Happy New Year! My January has gotten off to a good start, because I spent most of December working at the beautiful site of Abydos, Egypt. Abydos is an ancient Egyptian royal cemetery site, and the Kelsey has a field research project there, directed by museum curator Janet Richards. We have a number of special conservation projects at Abydos, and the one I’m most closely involved with focuses on preservation of painted wood artifacts at the site. When they’re excavated, these objects are in truly terrible condition (rotten wood that’s chewed by termites, with bits of paint raining off into piles in the sand), and then the conservation team is responsible for putting them back together, taking care of them, and studying them along with the rest of the research team. It is interesting work, but my favorite thing about work at Abydos isn’t the work, it’s the people I work with.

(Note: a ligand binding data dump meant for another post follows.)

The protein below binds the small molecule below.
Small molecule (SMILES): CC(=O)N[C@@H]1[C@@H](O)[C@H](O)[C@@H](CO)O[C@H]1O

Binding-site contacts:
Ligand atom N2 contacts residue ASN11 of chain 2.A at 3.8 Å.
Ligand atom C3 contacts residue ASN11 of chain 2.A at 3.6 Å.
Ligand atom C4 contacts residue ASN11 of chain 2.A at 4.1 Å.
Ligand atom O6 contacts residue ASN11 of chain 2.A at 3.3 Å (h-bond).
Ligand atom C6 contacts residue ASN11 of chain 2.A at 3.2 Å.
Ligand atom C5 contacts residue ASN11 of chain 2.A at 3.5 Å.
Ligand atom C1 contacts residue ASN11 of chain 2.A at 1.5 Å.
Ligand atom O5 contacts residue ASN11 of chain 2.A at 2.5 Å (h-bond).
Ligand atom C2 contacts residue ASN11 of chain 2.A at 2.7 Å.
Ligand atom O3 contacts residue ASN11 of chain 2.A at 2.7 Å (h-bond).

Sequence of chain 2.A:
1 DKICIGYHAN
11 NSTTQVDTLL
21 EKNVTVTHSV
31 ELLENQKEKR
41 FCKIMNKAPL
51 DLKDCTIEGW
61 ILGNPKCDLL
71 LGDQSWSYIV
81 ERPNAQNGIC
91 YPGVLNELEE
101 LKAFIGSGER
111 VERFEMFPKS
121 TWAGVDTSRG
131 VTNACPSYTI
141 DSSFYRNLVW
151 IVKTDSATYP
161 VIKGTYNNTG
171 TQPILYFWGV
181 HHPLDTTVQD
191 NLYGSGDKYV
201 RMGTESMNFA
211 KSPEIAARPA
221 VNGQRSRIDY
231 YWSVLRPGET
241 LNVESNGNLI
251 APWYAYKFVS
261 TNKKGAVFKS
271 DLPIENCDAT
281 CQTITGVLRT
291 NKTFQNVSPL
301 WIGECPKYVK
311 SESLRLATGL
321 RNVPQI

Although the entire team is great, I’ll specifically call out the conservation colleagues I worked with this year (after all, this is a conservation blog post) — Hamada Sadek and Eman Zidan.
Hamada is a professor of conservation at Fayoum University. He is an incredibly thoughtful and careful conservator. He’s practical and good at bench treatment, but he also does research and publishes, AND he really likes teaching. He is a lot more patient than I am. Our in-lab dialogue is usually like this:
Me: Let’s get this thing done right now!
Hamada: GAH! Slow down! Did you even look at this, Suzanne??